Acoustic discrimination in the grey bamboo shark

Published on
20 April 2022

Acoustic discrimination in the grey bamboo shark Chiloscyllium griseum

Tamar Poppelier, Jana Bonsberger, Boris Woody Berkhout, Reneé Pollmanns, Vera Schluessel


Cognitive abilities of sharks are well developed and comparable to teleosts and other vertebrates. Most studies exploring elasmobranch cognitive abilities have used visual stimuli, assessing a wide range of discrimination tasks, memory retention and spatial learning abilities. Some studies using acoustic stimuli in a cognitive context have been conducted, but a basic understanding of sound induced behavioural changes and the underlying mechanisms involved are still lacking. This study explored the acoustic discrimination abilities of seven juvenile grey bamboo sharks (Chiloscyllium griseum) using a Go/No-Go method, which so far had never been tested in sharks before. After this, the smallest frequency difference leading to a change in behaviour in the sharks was studied using a series of transfer tests. Our results show that grey bamboo sharks can learn a Go/No-Go task using both visual and acoustic stimuli. Transfer tests elucidated that, when both stimulus types were presented, both were used. Within the tested range of 90–210 Hz, a frequency difference of 20–30 Hz is sufficient to discriminate the two sounds, which is comparable to results previously collected for sharks and teleosts. Currently, there is still a substantial lack of knowledge concerning the acoustic abilities and sound induced behaviours of sharks while anthropogenic noise is constantly on the rise. New insights into shark sound recognition, detection and use are therefore of the utmost importance and will aid in management and conservation efforts of sharks.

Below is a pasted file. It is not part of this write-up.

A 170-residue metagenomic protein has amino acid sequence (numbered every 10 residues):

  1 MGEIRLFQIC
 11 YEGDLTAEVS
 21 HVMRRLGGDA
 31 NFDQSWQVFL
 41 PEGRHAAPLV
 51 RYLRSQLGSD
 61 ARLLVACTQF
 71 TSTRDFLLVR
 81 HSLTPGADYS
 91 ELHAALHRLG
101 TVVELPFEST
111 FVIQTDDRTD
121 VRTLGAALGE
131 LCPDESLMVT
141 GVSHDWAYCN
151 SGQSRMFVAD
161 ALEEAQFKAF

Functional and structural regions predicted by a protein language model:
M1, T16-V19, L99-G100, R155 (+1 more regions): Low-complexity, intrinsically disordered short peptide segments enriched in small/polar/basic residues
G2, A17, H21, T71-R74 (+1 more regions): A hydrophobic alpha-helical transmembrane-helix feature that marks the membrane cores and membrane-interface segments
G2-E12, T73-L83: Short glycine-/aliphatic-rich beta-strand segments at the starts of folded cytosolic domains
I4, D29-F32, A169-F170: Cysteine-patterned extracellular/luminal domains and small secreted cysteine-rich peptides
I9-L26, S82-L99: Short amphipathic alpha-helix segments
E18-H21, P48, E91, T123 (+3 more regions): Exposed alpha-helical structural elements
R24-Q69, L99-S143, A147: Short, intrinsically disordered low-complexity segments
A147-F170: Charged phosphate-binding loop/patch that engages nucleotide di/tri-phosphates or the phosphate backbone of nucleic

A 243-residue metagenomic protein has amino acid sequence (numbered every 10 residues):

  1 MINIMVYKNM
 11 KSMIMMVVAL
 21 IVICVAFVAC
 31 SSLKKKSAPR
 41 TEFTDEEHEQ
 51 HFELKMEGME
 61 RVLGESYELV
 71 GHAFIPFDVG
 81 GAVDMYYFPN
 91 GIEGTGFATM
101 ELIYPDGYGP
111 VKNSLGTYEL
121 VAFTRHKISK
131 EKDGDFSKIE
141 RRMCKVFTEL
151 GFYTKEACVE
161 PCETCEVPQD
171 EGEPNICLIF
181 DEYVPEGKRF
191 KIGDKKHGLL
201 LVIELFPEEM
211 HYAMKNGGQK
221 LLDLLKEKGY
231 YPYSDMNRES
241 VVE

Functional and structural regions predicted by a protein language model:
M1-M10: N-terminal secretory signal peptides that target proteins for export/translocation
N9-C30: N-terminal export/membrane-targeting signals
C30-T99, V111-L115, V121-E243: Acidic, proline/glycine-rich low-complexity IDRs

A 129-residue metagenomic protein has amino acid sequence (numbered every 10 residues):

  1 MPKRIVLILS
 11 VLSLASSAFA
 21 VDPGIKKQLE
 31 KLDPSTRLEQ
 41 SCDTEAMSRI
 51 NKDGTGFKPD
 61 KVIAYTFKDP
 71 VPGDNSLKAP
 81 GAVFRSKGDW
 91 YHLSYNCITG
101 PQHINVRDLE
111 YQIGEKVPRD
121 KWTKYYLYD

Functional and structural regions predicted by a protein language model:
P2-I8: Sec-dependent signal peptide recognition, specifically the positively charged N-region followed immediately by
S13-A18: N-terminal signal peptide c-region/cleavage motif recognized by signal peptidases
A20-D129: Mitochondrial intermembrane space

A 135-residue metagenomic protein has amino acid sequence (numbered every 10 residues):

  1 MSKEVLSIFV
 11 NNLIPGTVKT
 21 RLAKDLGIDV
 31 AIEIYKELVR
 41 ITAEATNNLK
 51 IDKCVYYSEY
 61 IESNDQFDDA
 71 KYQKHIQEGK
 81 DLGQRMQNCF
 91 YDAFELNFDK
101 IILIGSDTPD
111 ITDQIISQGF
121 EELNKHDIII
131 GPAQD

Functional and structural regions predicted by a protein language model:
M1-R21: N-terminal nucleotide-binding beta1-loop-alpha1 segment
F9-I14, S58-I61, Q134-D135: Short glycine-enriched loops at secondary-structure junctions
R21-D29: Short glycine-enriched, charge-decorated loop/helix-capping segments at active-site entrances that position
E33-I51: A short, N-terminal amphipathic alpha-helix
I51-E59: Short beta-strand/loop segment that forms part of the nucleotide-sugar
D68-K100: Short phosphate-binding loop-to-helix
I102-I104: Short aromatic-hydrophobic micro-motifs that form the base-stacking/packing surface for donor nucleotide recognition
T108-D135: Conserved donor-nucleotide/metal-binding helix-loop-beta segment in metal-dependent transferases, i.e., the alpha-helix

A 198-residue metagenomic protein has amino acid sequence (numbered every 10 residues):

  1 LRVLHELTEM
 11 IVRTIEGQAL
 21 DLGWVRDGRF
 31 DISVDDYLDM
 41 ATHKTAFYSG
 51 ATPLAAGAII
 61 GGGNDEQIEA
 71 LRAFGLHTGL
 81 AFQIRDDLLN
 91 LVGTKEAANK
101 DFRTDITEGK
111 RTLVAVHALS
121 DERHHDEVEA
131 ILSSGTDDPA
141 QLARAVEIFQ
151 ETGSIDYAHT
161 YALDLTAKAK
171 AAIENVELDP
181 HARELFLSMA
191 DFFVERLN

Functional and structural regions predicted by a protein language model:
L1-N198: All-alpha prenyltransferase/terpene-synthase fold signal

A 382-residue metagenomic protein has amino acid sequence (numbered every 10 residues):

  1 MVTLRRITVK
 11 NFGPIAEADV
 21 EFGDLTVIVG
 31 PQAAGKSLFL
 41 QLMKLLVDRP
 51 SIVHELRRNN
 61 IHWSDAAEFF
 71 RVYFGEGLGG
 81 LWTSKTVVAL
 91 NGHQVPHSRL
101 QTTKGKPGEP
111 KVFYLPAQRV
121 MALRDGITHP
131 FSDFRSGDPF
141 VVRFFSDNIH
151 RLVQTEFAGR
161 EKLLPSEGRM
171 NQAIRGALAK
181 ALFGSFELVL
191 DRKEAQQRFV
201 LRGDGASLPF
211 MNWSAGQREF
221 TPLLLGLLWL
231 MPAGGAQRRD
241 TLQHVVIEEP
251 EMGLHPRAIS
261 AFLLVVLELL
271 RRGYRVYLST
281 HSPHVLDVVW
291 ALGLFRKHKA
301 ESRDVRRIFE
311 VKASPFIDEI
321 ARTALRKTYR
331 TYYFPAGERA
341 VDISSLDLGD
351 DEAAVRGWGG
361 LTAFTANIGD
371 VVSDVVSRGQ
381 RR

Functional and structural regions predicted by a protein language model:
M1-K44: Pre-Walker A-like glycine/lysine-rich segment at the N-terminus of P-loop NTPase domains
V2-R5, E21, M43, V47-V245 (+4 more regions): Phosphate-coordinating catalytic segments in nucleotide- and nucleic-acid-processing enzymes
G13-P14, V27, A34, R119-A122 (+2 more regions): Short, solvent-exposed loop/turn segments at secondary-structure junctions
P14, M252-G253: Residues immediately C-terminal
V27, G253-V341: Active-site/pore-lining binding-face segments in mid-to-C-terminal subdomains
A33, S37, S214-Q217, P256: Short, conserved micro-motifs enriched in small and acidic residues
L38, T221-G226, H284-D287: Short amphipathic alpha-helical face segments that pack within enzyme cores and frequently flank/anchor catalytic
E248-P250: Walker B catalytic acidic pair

Sci Rep 12, 6520 (2022). DOI: 10.1038/s41598-022-10257-1


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